MEPs recommend tougher waste shipment rules including eventual plastic export ban


Members of the European Parliament’s Environment Committee have put forward their position on European waste shipments that could eventually lead to a plastic export ban.

Voting 76 in favour, none against and five abstaining, the MEPs have put forward their views on waste shipments, which will now be submitted to the full European Parliament.


MEPs support the proposals from the European Commission to prohibit shipments within the EU of all wastes destined for disposal, except if authorised in limited and well-justified cases.

According to the adopted text by the ENVI Committee, the Commission would develop uniform criteria for the classification of waste to ensure that the rules are not circumnavigated by clearly distinguishing between used goods and waste.

New rules would also include digitalising the exchange of information and documents within the internal market.

On exporting materials outside of the EU, the ENVI Committee agreed that:

  • EU exports of hazardous waste to non-OECD countries should be prohibited
  • EU exports of non-hazardous waste for recovery would be allowed to those non-OECD countries that give their consent and demonstrate their ability to treat this waste sustainably. The Commission would draw up a list of such recipient countries, to be updated at least every year.
  • The Commission would also monitor waste exports to OECD countries more closely to ensure that they manage waste in an environmentally sound manner as required by the rules and that they do not adversely affect the management of domestic waste in that country.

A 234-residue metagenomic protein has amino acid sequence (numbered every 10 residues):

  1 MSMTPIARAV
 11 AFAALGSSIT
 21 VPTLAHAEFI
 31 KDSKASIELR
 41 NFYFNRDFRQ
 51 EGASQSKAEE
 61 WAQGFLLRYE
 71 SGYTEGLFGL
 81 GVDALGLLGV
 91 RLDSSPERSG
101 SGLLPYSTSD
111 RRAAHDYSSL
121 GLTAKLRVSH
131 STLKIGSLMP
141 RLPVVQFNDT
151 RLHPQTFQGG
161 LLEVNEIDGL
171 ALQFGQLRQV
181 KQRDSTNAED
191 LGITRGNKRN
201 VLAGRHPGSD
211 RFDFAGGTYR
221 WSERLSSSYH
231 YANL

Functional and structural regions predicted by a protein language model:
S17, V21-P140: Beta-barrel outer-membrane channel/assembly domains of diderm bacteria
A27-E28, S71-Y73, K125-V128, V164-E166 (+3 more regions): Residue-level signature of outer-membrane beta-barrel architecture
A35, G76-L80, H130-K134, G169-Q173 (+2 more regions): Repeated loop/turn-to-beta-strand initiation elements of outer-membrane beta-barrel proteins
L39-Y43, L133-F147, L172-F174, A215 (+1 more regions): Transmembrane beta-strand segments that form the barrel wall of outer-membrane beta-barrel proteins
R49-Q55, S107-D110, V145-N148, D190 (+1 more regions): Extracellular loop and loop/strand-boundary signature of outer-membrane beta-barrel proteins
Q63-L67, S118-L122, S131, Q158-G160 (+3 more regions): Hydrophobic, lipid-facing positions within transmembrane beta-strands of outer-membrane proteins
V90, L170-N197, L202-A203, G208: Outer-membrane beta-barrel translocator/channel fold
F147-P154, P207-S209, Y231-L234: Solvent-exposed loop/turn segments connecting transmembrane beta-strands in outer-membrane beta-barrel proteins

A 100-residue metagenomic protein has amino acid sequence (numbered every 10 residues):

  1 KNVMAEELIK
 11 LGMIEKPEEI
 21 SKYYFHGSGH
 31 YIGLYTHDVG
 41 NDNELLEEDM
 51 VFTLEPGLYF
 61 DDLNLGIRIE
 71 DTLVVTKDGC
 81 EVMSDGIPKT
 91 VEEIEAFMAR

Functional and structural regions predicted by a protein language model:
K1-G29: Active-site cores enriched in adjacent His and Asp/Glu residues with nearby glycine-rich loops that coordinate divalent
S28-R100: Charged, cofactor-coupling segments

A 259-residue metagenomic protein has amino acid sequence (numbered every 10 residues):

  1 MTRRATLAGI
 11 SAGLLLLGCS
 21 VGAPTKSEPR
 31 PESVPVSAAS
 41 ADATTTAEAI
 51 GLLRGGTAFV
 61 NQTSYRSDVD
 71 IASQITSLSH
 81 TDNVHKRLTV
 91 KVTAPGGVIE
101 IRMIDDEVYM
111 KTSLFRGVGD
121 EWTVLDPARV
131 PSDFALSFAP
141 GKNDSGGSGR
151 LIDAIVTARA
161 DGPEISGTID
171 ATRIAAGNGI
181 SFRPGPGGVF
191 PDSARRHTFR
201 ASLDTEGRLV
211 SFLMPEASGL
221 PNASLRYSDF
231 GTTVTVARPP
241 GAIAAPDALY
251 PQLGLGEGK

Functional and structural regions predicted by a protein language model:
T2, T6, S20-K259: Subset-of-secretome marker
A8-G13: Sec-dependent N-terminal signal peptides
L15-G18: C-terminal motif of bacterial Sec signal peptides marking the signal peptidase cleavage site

In addition, the Committee adopted proposals that would exclude exports of plastic waste to non-OECD countries and phase out exports to OECD countries within four years.

It also wants to make a requirement to demonstrate that the waste shipped is managed in an environmentally sound manner more stringent.

European Parliament MEP and rapporteur Pernille Weiss said: “Fully utilising waste as a resource should be an essential element of our transition to a circular economy.

“I am happy that today we could come together in support of a balanced approach on shipments of waste: it ensures safeguards for human and environmental health, while providing the necessary framework for industry to deliver on our ambitions. I hope that in this way, the EU can become a world leader in an innovative, sustainable use of waste.”

However, trade association EuRIC was critical of the proposals. Secretary General Emmanuel Katrakis said: “By failing to distinguish between unprocessed waste and recycled materials  in terms of exports, the EU fails to turn the waste shipment regulation into an instrument that boosts the transition towards a more circular economy and further unlevel the playing field with extracted raw materials  that are not subject to similar restrictions.

“If access to international markets for European recyclers is restricted, policymakers must swiftly adopt mandatory recycled content targets for all materials including metals, paper, textiles, tyres, not only plastics and fasten the adoption of EU-wide end-of-waste criteria for streams for which such criteria have still not been defined in EU law.

“Clearly defining when waste ceases to be waste is of paramount importance to reward quality of raw materials from recycling and bolster market access within the EU and beyond.”